Nutritional Qualities of Typical Cat Food Ingredients

Even some of the "healthier" cat food brands contain unhealthy cat food ingredients. With skyrocketing feline diabetes and cancer rates, it's important to pay attention to your cat's diet. You may be impairing your cat's health inadvertently because of the poor cat food nutrition content.

Cat Food Nutrition: Proteins and Vitamins

Cats need protein to survive. Protein aids a cat in many ways, including:

  • Cellular growth
  • Digestive health
  • Immunity
  • Metabolism
  • Skin and fur
  • Vision
  • Weight maintenance

This is only the beginning. Unlike other mammals, cats' bodies simply cannot manufacture some of the nutrients critical to survival. Cats' bodies do synthesize vitamin C, but they need foods rich in:

  • Arachidonic acid (Blood clotting)
  • Arginine (Kidney health)
  • Cysteine (Kidney health)
  • Niacin (Digestive and oral health)
  • Taurine (Eye and heart health)
  • Vitamin A (Reproductive health and vision)

Animal Fats Prove Valuable for Skin Health

Many pet foods include animal fat in the cat food ingredients. Animal fats are rendered from tissues of cows, poultry, lamb and fish and usually act as a preservative. Animal fats add flavor to cat foods in many cases and increase palatability. High quality animal fats help enhance a cat's skin health.

However, animal fats also spoil over time and when exposed to bright light. It's important to keep cat foods with animal fats in airtight containers and out of direct lighting.

Fillers and Carbohydrates No Good for Diet Cat Food

Fillers are the worst ingredient in organic cat food. Fillers are simply carbohydrates that save companies money. By adding inexpensive fillers to their cat food products, they use less protein. When checking labels for a cat food comparison, avoid these ingredients:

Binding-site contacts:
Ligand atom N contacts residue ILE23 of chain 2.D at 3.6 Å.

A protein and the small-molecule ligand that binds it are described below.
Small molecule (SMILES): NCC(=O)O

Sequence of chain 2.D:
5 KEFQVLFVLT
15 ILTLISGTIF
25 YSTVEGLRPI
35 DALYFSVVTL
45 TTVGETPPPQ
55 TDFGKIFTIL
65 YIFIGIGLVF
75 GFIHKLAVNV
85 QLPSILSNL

• Corn or wheat gluten
  • Cornmeal
  • Ground wheat
  • Cellulose
  • Brewer's rice

Fillers offer no nutritional value. They simply make a cat feel fuller for longer.

Good Protein Sources

When reading a cat food ingredient's label, look for a quality protein source to first on the list. Chicken is the meat and skin of a chicken without any organs, entrails or feathers. This is a great source of protein. The same is true of fish beef or lamb. It's just the meat and skin.

Chicken or fish meal is ground, dehydrated poultry or fish. It's still an okay source of protein, but should be secondary to something like deboned chicken.

Poultry and Meat By-Products

Avoid by-products. By-products are the ground up remnants of meat and poultry after the meat is packaged for human consumption. By-products contain things like ground intestines, spleens, beaks, tails, feet, etc. They are poor sources of protein.

Some of the biggest names in pet foods, such as Hills and IAMS, are owned by large manufacturing companies like Proctor and Gamble. Their goal is to save money creating pet foods that meet government standards. The cat food ingredients they use, like chicken by-products and cellulose powder, offer poor nutritional benefits and cost them little to manufacture. Researchers believe the increase in cancer and diabetes correlates to high carbohydrate, low protein diets.

Danger of Diet Cat Food and Fillers

Weight control cat food ingredients make a cat feel fuller. The problem is these high-carbohydrate ingredients reduce the amount of protein a cat ingests. Hill's Science Diet's top five ingredients include:

  • Brewers rice
  • Chicken by-products
  • Corn gluten meal
  • Powdered cellulose
  • Ground corn

Unless you are purchasing a prescription diet cat food, avoid diet foods.